From a commentary on the “leadership industry” in the 2/29/16 New Yorker, by Joshua Rothman:
“Crises of leadership are the order of the day at the beginning of the twenty-first century,” Elizabeth Samet writes, in the introduction to “Leadership: Essential Writings by Our Greatest Thinkers” (Norton). “If we live in a world of crisis,” she continues, “we also live in a world that romanticizes crisis—that finds in it fodder for an addiction to the twenty-four-hour news cycle, multiple information streams, and constant stimulation.” Samet believes that our growing addiction to the narrative of crisis has gone hand in hand with an increasing veneration of leadership—a veneration that leaves us vulnerable to “the false prophets, the smooth operators, the gangsters, and the demagogues” who say they can save us. She quotes John Adams, who suggested, in a letter to a friend, that there was something both undemocratic and unwise in the lionization of leadership. The country won’t improve, Adams wrote, until the people begin to “consider themselves as the fountain of power.” He went on, “They must be taught to reverence themselves, instead of adoring their servants, their generals, admirals, bishops, and statesmen.” It can be dangerous to decide that you need to be led.
And yet there’s clearly another side to the matter. We learn by following; we entrust decisions to leaders because we either can’t or don’t want to face constant meetings and collective votes; we’re habit-bound and depend on those who are more inventive and adventurous to discover new ways.
Bertolt Brecht, the crafty devil, encapsulated the whole dilemma in an exchange in his play Life of Galileo, which I immediately thought of when I read the passage above. An online synopsis of the play, which is excerpted from work by Martin Esslin, conveys it:
June 22, 1633: Galileo’s pupils, among them Andrea Sarti, grown to manhood, refuse to believe that Galileo will recant his teaching. The tolling of the bells announces that he has recanted. He enters, a broken man. Andrea cries out: “Pity the country that has no heroes!” Galileo replies: “No. Pity the country that needs heroes!”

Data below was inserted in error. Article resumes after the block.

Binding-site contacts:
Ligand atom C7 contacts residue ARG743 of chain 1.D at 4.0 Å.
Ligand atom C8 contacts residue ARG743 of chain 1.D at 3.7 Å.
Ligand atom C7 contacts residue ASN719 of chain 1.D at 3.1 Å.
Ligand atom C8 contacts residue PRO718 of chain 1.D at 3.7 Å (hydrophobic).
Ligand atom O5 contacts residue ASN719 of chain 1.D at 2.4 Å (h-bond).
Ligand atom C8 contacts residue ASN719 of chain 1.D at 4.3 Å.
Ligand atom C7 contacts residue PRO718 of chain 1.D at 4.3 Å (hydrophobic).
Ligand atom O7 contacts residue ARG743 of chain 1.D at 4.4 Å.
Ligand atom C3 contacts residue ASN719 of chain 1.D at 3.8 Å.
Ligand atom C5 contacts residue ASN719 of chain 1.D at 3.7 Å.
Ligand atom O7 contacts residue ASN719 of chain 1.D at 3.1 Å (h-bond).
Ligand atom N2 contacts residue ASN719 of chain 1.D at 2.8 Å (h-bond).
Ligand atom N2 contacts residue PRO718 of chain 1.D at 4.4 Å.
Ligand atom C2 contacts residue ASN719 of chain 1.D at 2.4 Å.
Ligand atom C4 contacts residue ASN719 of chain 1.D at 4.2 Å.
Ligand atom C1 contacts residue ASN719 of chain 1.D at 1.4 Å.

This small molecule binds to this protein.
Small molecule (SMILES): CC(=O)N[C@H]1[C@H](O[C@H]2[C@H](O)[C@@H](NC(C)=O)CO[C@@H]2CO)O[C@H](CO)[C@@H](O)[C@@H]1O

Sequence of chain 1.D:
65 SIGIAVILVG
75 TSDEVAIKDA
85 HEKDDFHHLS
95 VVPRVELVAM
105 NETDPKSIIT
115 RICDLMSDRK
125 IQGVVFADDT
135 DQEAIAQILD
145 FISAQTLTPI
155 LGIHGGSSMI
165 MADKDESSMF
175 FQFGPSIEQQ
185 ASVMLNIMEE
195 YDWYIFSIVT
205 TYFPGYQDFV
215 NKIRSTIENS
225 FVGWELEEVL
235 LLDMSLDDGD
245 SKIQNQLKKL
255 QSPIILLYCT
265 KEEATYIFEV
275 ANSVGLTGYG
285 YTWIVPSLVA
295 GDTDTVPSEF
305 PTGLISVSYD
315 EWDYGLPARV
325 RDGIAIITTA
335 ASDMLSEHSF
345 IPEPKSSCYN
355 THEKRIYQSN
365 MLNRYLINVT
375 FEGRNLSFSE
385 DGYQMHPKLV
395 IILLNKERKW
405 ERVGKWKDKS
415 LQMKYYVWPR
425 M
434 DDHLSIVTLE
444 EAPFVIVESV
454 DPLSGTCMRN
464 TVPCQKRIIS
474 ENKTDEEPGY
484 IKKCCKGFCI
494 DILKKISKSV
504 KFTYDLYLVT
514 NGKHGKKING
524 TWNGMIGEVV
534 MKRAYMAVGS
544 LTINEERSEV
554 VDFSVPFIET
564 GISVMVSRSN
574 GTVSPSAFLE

Who’s right? All I’ll say here is that, from the standpoint of the craft of writing, both are. As Friedrich Hebbel reportedly said (this is widely quoted but seldom attributed in detail), “In a good play, everyone is right.” One will be hard-pressed to write a didactic play or story while following that rule. Laurie Penny, who has lately expanded from social and political commentary into science fiction, illustrated the problem in her story “The Killing Jar,” published in Motherboard’s Terraform series in January; I felt at the end that justice had been served, and yet I also felt, at least partly, that a straw man had been set up and knocked down. But this is matter for another day.
To return to the original subject—leadership, especially in its political dimension—one further note is in order. In 2008, Andrew Bacevich, a former Army officer who now teaches at Boston University, published a book called The Limits of Power, which, to judge from an Economist review (which oddly neglected to give the book’s title), takes a critical stance on the “veneration of leadership” that’s reminiscent of the passage with which I began. I’ve thought of the following remark more than once when looking at the front pages lately:
[Bacevich] is an acidulous critic of the incumbent administration and its military servants. Yet he does not comfort himself with the idea that the election of a new president would easily change things for the better. “No doubt the race for the presidency matters. It just doesn’t matter as much as the media’s obsessive coverage suggests.”